So yeah, I guess – after two years with the Meridian Symphony Orchestra and a couple post-sax seasons with All-Campus Concert Band – that it’s time to stop calling myself “a saxophonist who is learning percussion” and start calling myself “a percussionist, sort of.”
I liked playing percussion almost immediately upon trying it. Some days, as a teacher, the noise can be unbelievable. To then go to a rehearsal where YOU’RE the loudest thing in the room – hallelujah. There’s something so deliciously physical about playing percussion, too. You’re not just sitting there blowing into your sax, all sedate and ladylike in your chair. Oh no; you’re standing up and hitting shit.
Sorry. See what happens when you start playing percussion? You start using vulgarities in your perfectly sedate and ladylike blog.
It wasn’t until this weekend, though, that I truly learned the joy of being a percussionist upon waking up early on a Saturday morning [editorial note: early for a Saturday, not in normal terms] showering, and driving all the way across town to – I must note – an irritatingly inconveniently located high school for a rehearsal – all to play seven measures.
See, though, I can’t be mad, because if I wasn’t a percussionist for this fine ensemble (and I love it, I really do, it’s my little energy boost for the week) I’d miss out on $H!* MY CONDUCTOR SAYS. It’s like $h!* My Dad Says, only with less Shatner.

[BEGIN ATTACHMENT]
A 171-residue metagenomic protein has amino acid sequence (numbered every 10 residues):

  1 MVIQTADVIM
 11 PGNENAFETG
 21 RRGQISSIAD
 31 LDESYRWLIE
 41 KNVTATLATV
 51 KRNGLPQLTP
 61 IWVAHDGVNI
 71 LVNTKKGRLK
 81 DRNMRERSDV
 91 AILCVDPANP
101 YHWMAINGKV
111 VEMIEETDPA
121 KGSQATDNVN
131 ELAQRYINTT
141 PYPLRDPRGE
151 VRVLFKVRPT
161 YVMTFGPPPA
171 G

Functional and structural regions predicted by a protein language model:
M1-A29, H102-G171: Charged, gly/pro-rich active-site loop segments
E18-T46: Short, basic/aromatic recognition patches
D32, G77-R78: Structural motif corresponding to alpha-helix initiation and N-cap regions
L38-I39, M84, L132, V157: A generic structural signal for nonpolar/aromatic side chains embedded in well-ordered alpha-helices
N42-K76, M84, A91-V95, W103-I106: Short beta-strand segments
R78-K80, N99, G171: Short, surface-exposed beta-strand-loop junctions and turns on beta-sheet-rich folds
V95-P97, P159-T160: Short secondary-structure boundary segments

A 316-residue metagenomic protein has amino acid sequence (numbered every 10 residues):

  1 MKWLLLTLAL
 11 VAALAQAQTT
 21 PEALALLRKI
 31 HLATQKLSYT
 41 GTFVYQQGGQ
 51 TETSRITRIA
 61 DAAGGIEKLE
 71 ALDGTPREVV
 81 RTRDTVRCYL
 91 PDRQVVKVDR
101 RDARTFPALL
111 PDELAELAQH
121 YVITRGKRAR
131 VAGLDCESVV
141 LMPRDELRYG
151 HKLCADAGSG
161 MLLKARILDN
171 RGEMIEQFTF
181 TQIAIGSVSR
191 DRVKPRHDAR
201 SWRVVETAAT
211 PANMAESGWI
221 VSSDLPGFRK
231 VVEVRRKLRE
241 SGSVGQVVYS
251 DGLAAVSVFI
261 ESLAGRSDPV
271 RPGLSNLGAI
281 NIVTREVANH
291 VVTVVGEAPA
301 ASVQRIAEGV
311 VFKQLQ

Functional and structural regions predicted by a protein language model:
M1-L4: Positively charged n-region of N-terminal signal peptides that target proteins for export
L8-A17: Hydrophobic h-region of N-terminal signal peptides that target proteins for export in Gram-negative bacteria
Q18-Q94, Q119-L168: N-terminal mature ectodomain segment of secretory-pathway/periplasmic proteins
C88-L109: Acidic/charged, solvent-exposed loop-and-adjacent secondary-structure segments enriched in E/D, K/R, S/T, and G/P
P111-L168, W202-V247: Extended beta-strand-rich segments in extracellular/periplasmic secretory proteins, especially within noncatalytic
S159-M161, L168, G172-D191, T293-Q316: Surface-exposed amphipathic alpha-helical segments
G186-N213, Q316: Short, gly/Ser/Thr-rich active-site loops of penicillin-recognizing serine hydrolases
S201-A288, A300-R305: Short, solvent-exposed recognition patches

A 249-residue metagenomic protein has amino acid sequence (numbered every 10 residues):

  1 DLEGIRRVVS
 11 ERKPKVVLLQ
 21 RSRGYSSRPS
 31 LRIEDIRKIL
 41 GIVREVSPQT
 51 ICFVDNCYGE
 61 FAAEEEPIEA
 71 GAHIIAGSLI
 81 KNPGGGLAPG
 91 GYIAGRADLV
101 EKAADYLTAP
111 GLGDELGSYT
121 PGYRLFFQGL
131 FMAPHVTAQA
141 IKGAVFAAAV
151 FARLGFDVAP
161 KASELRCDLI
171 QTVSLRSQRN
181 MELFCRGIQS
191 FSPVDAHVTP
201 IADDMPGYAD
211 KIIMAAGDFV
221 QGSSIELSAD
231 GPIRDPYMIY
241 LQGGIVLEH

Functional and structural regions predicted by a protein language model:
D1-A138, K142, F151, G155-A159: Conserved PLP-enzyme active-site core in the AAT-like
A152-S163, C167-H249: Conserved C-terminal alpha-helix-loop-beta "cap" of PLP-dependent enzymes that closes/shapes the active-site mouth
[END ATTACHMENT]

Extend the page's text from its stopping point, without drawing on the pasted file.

Directly before our Friday night concert last week, the associate director cut us off to make an adjustment to the emotional timbre of the piece. The concert was due to begin in half an hour, and a handful of early arrivals had begun filling seats as we did a few last minute touch-ups. Shaking his baton furiously at the percussion and brass, the conductor said – I kid you not: “If you climax before I climax, the audience is going to be sitting there wondering what on earth is going on up here on the stage.”
I. Kid. You. Not.
And let me tell you, in my nearly 25 years of performing music on stages small and not-so-small, I have never had a more strenuous musical challenge than that of keeping a straight face while playing the :cough cough: climactic moment half an hour later under full stage lights.
In further adventures of $H!* MY CONDUCTOR SAYS, I bring you two secondhand stories, courtesy of the current music majors in my life.
In our first story, the professor of music history walks into the classroom and asks her students if they’ve ever heard of [some composer or performer whose name utterly escapes me]. Without waiting for their answer, she continues to say, “I was just listening to him, and I want all of you to be touched just like I was touched just now in my office.”
I’ll give you a moment.
And in our final story for the night, I take you to a pre-concert discussion during a rehearsal of Symphonic Winds (the university’s auditioned wind orchestra). They’re talking about attire for the concert. A new female member of the ensemble raises her hand.
“Do you have an opinion on hose?” she asks. “I mean, do you have a preference between nude and black?”
The conductor makes a face. “Oh, let’s definitely have nude hose. I don’t want any black hose in my band.”
Story made funnier, I think, by the fact that this man is the conductor.
Thanks very much, ladies and gentlemen. You’ve been great. Tip your waitress, and enjoy your Poptarts.